gms | German Medical Science

56. Jahrestagung der Deutschen Gesellschaft für Neurochirurgie e. V. (DGNC)
3èmes journées françaises de Neurochirurgie (SFNC)

Deutsche Gesellschaft für Neurochirurgie e. V.
Société Française de Neurochirurgie

07. bis 11.05.2005, Strasbourg

Occipito-cervical junction in spondyloepiphyseal and spondylometaphyseal dysplasia : neurosurgical aspects: a review of two paediatric observations

Meeting Abstract

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  • corresponding author O. Klein - Department of Neurosurgery, Unit of Paediatric Neurosurgery, CHU Nancy
  • J. C. Marchal - Department of Neurosurgery, Unit of Paediatric Neurosurgery, CHU Nancy
  • P. Lascombes - Department of paediatric orthopaedic surgery, CHU Nancy

Deutsche Gesellschaft für Neurochirurgie. Société Française de Neurochirurgie. 56. Jahrestagung der Deutschen Gesellschaft für Neurochirurgie e.V. (DGNC), 3èmes journées françaises de Neurochirurgie (SFNC). Strasbourg, 07.-11.05.2005. Düsseldorf, Köln: German Medical Science; 2005. Doc09.05.-01.03

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Veröffentlicht: 4. Mai 2005

© 2005 Klein et al.
Dieser Artikel ist ein Open Access-Artikel und steht unter den Creative Commons Lizenzbedingungen ( Er darf vervielfältigt, verbreitet und öffentlich zugänglich gemacht werden, vorausgesetzt dass Autor und Quelle genannt werden.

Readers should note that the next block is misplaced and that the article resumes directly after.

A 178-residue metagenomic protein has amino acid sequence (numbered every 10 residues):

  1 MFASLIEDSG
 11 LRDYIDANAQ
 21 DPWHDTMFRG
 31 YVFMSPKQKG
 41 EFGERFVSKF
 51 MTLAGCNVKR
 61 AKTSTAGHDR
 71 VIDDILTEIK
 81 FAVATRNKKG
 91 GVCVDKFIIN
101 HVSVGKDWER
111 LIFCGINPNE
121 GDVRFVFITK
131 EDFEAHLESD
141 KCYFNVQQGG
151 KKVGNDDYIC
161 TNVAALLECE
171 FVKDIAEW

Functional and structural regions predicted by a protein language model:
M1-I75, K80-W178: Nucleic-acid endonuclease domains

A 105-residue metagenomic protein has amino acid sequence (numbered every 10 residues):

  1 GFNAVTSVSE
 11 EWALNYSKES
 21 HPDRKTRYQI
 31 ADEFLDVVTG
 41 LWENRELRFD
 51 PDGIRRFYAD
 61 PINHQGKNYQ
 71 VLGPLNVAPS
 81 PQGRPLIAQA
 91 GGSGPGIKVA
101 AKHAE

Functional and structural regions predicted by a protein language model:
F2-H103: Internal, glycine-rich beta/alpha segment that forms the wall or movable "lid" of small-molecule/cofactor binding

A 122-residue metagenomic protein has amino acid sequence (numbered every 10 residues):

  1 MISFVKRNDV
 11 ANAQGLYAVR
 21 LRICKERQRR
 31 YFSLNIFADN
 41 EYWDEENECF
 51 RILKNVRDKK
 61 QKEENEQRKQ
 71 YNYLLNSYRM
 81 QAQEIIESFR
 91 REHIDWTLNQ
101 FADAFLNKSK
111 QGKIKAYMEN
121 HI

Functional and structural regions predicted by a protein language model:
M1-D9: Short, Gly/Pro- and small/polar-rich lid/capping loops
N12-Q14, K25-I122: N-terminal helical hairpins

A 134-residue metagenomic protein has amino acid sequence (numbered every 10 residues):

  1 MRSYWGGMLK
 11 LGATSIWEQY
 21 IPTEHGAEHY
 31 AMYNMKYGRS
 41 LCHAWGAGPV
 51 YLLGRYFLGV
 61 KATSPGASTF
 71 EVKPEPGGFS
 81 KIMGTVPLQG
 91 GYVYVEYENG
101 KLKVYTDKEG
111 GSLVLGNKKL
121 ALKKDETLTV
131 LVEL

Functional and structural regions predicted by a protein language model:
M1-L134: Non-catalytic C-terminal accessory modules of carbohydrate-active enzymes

Spondyloepiphyseal dysplasia (SED) and spondylometaphyseal dysplasia (SMD) belong to the large group of osteochondrodysplasia: anomalies of bony growth, erroneous development of cartilaginous tissue and abnormalities of density and structure of the bone. In some cases, these anomalies may be present at the site of the occipito-cervical junction (OCJ) and could be revealed by compression or instability problems.


We report two observations of OCJ abnormalities in the context of SED and SMD. The first patient (suffering from SED) was admitted in our institution when he was 11 year old with tetra upper motor syndrome. MRI showed a posterior compressing medulla at the level of the OCJ. A trepanolaminectomy was performed with a good result. Three years later he was admitted again with neck pain and diffuses paresthesias. CT-scan demonstrated a C1-C2 subluxation, a fragmentation of the odontoid process and an agenesis of the C1 anterior arch. An occipito-cervical fixation via a posterior approach was done with a patient who completely recovered. The second patient (suffering from SMD) was admitted with upper motor syndrome when he was 17. Neuroradiological data showed a C1-C2 disclocation, basilar impression and cervical kyphosis. A posterior occipito-cervical arthrodesis was performed with an immediate post-operative worsening of symptoms before a complete recovery within a few months.


The two patients needed a neurosurgical intervention (C0-C3 arthrodesis with bony grafts by posterior approach) with a good success, but with a transitory worsening in one patient.


Osteochondrodysplasias may be at risk for the OCJ. The neurosurgeon must bear in mind that a decompression and/or a stabilization of the OCJ may be necessary in the evolution of the disease. The mechanisms of these lesions and the surgical possibilities are discussed.